For her feature film debut, co-writer and director Prano Bailey-Bond leaves one helluva mark with Censor, a gorgeously disturbing throwback steeped in an authentic grunginess that masterfully explores the all-consuming nature of emotional trauma and how those wounds can fester if we leave them unattended over time.
Censor introduces us to Enid (Niamh Algar), a film censor working in the U.K. in the mid-1980s whose job it is to go through movies, generally those that would be dubbed under the infamous “Video Nasty” label that was created by the British government as a means to ban and/or neuter the gore films from that era. While tasked with watching one of the archived films, Enid is left unraveled when the story in the movie begins to unlock memories from her childhood that involve the disappearance of her sister Nina whose fate still remains a mystery. From there, Enid is determined to try and figure out just how this movie might be intertwined with what happened in the past, but nothing can prepare her for the living nightmare that awaits her as art and reality violently crash into each other, all while Enid’s fragile psyche rapidly deteriorates.
It would seem that, based on the synopsis, that Censor would primarily be about the issue of film censorship, but really, that’s only one minor aspect of what Bailey-Bond is exploring here. In fact, the fact that Censor takes place during the 1980s is really just window dressing here, so to speak, and the work that Enid does becomes an allegory for what unfolds in the latter half of Censor and a vessel for her journey. Censor never quite goes as far as the subject matter that drives the narrative that Bailey-Bond has crafted here with Anthony Fletcher either, but that’s not really the point. We get glimpses of the terror that is consuming Enid (and a few gnarly moments of gore), and that’s enough for Censor to be able to crawl right up under your skin.
Primarily, the story at the heart of Censor is about grief and how our own sense of guilt can tear us apart from the inside out, and in some ways, it can even fracture our memories in an effort to protect ourselves from the pain and trauma we’ve experienced over time. Enid is clearly haunted by the uncertainty of her sister’s fate, and what role she played in her disappearance. It’s that sense of duty that drives her in her profession, where she is compelled to keep people “safe” because she feels like she failed in that capacity so many years ago.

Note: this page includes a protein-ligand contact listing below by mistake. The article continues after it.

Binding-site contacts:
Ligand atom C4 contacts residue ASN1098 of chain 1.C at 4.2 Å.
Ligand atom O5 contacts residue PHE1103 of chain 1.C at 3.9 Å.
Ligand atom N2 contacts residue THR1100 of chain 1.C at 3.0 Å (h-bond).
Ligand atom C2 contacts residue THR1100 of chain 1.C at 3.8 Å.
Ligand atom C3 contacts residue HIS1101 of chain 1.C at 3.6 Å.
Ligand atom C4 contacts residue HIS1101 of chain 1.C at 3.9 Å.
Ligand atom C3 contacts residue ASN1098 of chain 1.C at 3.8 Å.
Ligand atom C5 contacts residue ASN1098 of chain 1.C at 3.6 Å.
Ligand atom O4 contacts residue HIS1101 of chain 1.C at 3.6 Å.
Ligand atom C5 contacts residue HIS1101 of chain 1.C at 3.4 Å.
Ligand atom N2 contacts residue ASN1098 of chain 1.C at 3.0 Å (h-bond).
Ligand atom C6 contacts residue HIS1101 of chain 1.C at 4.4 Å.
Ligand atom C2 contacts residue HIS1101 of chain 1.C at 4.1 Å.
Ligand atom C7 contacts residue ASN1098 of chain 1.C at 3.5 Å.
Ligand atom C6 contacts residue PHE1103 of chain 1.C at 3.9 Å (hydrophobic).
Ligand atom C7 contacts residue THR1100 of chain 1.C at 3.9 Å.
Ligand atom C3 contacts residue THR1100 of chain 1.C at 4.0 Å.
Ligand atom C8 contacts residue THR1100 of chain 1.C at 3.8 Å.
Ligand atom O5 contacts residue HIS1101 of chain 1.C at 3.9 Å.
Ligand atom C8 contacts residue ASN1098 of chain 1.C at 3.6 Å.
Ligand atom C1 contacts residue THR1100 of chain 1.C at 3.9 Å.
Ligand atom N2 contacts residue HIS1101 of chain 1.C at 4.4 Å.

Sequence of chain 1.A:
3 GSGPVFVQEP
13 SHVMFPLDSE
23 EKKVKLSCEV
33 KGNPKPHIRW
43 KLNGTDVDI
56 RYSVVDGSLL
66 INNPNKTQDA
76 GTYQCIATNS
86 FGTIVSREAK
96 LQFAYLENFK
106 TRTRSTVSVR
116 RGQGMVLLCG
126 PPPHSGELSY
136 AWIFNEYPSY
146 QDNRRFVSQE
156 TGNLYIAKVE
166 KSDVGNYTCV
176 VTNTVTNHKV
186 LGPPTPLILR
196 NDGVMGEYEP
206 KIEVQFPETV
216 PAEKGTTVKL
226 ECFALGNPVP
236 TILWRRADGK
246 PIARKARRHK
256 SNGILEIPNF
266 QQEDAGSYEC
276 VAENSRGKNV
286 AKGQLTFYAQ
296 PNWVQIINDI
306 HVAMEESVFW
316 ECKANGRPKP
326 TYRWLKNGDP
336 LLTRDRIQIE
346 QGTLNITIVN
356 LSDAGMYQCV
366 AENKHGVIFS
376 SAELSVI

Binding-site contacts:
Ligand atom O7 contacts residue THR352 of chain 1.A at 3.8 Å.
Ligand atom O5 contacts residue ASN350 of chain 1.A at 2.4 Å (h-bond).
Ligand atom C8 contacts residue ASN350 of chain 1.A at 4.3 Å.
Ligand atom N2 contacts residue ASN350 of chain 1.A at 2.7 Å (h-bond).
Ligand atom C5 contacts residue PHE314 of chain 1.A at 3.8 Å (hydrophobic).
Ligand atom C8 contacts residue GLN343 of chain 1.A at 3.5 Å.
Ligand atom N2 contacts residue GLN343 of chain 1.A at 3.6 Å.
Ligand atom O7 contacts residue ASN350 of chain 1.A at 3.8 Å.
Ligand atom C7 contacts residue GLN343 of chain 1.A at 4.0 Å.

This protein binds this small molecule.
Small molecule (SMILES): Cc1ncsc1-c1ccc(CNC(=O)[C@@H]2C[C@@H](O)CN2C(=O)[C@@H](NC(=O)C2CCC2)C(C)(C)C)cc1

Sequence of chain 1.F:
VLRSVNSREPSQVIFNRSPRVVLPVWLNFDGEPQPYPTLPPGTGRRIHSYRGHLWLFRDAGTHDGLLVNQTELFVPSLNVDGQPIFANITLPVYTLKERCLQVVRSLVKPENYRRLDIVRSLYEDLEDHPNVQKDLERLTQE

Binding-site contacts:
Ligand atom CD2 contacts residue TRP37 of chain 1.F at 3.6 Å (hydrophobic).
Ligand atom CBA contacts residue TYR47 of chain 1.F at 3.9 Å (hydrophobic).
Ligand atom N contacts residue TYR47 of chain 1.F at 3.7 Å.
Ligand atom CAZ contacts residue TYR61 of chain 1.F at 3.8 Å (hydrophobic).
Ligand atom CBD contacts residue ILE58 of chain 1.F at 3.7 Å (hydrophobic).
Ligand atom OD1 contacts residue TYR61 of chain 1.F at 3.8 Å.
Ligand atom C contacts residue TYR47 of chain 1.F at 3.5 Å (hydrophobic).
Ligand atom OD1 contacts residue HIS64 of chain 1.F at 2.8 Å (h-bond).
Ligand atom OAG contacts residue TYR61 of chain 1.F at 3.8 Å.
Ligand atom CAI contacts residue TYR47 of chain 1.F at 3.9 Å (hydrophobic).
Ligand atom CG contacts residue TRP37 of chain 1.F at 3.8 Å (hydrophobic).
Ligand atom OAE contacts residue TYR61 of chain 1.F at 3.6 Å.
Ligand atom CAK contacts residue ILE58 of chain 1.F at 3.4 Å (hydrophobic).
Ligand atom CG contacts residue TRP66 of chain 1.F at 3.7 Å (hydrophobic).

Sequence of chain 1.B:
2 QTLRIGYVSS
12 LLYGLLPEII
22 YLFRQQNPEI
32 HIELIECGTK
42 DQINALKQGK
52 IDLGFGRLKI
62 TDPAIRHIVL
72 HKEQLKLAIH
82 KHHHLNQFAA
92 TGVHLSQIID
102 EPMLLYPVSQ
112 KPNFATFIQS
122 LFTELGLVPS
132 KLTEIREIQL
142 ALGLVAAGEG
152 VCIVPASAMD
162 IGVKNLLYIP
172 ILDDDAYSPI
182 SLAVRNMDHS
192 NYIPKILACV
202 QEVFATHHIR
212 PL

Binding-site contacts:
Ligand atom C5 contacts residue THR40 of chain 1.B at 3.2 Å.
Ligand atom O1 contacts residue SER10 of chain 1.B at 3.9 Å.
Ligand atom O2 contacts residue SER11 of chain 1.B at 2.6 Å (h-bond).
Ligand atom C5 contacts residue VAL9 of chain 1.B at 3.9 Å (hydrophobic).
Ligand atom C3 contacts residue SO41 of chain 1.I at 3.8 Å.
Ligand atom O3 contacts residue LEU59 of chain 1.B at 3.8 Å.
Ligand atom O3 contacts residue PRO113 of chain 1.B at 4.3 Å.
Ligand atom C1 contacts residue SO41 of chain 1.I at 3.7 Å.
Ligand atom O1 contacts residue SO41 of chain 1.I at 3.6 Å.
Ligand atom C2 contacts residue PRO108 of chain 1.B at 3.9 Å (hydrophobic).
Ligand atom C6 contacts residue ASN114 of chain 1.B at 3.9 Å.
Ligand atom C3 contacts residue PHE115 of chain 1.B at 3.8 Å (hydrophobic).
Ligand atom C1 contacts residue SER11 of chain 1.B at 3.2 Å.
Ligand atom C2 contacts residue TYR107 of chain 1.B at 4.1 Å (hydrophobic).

I don’t want to go too deeply into just how far Enid travels down the rabbit hole in Censor, so that you can enjoy that journey for yourselves. But I will say that it’s during the film’s third act where Bailey-Bond really delivers up some gorgeously haunting nightmare fuel that wades into some wildly unpredictable waters, and the film’s final moments left me in total stunned silence, akin to getting the wind knocked right out of you and your not exactly sure how your body should react. There are bound to be some comparisons made between this aspect of the film and the conclusion of Saint Maud, but I think Censor nails what it’s trying to do better (but admittedly, both left me extremely rattled, in the best possible way).
While there’s a lot to appreciate about Censor, what really made the movie so wholly unforgettable for me was Algar’s performance. Enid feels so relatable, so fully realized here, and Algar approaches the character very thoughtfully, where even just the way she fidgets with her fingers or walks through her office feels so natural but so quietly deliberate all the same. Also, I think it’s interesting that for Censor, Bailey-Bond has centered her narrative around a figurehead in the world of film that most of us horror fans have come to see as a villain. We don't like seeing movies censored or edited, and most of us don’t appreciate when others impose their morals onto us, and yet, Algar makes Enid a character that you empathize with, and I thought that examining the experiences of a film censor from this perspective was extremely interesting and isn’t something that we see very often either.
As mentioned, there are many people out there who will make comparisons between Censor and Saint Maud, but to me, I felt like Bailey-Bond’s feature film debut would pair incredibly well (or maybe even better) with Peter Strickland’s Berberian Sound Studio, as both films astutely examine the insidious nature of art and how it affects the lives of those who are on the outside, looking in. Without a doubt, the years that Bailey-Bond has spent creating unforgettable horror shorts have served her well, as Censor is crafted with pure confidence, and the way that she masterfully blends formats and perspectives has made this an early contender for one of my favorite films of 2021.
Movie Rating: 4.5/5